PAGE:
Take care even asking “Who’s on First?” at a real ball game. I am also wondering why they didn’t go after Eight is Enough when they titled an episode “Who’s On First ?”. Yeah, I know you can’t copyright a title but the episode did involve a stage, human, and the it is a comedy series… not a serious play with a sock puppet such as the one in question here.
The suit is dismissed but, I still have issues with it. For now, let us assume that the “right holders” are just not keen on love-ins. That, I would be okay with, not fine but, barely okay. After all, I would be a hypocrite if I did not respect their freedom of expression. Haters have a right to hate. People have a right to be greedy and selfish. Why is the case now tossed? In short, because it was deemed not cause any harm or loss to the copyright holders.
While I am pleased that the court recognizes that a sock puppet in a play is not going to rob cash from the Abbott and Costello heirs. It is what they make no statement about that has me irked. Clearly, common sense was not in the courtroom.
As Mike Masnick points out in his article:
Who actually wrote the skit, is questionable Back to Vaudeville days, jokes like this were often passed around and used by other acts as well. Most likely the work is public domain.
It was performed by on of the famous duo before they even teamed up. After they teamed up it became one of their signature skits. After that, its performance in certain movies was copyrighted, by Universal and not by the duo.
The rights transferred to the heirs were not for the skit in general, only for its performance in two movies and only for the skit specifically.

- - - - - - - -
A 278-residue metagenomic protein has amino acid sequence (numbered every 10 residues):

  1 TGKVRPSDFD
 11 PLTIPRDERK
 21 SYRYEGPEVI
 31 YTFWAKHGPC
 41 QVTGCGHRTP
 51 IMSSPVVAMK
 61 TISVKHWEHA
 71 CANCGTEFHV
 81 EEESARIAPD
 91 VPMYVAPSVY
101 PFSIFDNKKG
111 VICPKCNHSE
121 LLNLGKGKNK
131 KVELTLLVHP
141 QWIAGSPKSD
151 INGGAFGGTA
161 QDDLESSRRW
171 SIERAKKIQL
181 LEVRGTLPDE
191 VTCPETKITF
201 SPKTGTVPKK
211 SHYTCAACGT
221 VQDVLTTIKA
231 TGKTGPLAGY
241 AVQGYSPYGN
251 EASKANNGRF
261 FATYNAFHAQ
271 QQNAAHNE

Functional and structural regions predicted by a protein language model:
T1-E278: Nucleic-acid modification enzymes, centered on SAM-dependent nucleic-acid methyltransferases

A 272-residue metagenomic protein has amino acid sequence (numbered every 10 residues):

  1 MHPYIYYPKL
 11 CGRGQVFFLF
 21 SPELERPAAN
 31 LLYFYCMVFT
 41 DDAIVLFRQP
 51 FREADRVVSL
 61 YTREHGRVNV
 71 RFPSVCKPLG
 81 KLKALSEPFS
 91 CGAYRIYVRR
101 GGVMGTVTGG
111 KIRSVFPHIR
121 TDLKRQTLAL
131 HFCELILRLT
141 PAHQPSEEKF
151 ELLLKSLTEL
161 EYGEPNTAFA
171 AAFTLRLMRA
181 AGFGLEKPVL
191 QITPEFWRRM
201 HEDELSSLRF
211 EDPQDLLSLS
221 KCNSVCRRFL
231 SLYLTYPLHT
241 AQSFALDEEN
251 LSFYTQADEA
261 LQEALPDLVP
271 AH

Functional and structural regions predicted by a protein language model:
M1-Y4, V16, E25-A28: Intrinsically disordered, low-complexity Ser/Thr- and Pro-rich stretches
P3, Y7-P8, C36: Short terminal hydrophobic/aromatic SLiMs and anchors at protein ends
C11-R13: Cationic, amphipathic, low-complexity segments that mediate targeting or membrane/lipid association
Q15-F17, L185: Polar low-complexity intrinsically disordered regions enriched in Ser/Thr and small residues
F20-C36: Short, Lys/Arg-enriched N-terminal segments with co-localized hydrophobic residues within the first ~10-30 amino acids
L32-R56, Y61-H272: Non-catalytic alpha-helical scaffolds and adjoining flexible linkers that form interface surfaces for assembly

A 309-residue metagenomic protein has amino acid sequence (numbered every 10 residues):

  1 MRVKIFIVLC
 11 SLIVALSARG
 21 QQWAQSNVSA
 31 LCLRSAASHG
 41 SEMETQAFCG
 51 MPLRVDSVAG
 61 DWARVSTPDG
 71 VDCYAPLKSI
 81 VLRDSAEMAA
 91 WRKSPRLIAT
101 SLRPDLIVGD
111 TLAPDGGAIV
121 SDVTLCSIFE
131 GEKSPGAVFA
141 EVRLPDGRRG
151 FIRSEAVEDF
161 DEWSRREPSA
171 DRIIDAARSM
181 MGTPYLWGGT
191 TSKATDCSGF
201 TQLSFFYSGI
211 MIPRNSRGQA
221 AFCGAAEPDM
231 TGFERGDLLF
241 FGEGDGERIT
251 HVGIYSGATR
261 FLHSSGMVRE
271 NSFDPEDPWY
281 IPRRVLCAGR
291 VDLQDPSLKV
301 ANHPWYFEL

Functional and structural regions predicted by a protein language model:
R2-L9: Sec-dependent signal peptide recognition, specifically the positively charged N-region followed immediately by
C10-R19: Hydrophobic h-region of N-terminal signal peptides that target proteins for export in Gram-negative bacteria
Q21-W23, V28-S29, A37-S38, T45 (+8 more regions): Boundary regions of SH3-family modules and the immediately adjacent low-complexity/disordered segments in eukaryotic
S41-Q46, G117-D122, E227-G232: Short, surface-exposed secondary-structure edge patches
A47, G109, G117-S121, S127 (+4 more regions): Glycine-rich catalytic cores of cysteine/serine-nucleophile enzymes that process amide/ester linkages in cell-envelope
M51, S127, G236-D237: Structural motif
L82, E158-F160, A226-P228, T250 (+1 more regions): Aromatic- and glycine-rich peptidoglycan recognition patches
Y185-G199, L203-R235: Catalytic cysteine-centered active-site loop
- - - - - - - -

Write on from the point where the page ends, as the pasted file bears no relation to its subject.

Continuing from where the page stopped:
The case was dismissed, more or less, siding with the play.
Mike Masnick has more details on why the case lacks legal standing, but I am focusing on only the points above. Those regarding holding the rights and ownership. So, if the above are true:
If copyright is given to content creators how could the rights be given to Universal?
Bud Abbott reportedly stated that was taken from an old routine “Who’s The Boss ?&qout;. His wife recalls him performing it with another comedian before Costello. Who wrote the skit? (Wikipedia)
If this is a play, what about performance rights?
Why is this not a frivolous lawsuit… nevermind, I guess it is.
Like Mr. Masnick, I am at a loss as to why the court doesn’t rule on public domain status of the skit.
I think, if we knew the original creator of the skit, we should put the blame on that individual. Clearly, they forgot to add more lines;
“What about Sense, you know, Common Sense?”
“Oh, he left the team years ago”
“Yeah, when did he leave?”
“Right after Universal got a copyright on this ancient skit”
I can’t help it, I got that One of These Things Doesn’t Belong song from Sesame Street stuck in my head. Geez, I hope I don’t have to pay a royalty on the use of the title. Sounds paranoid and ridiculous, or is it?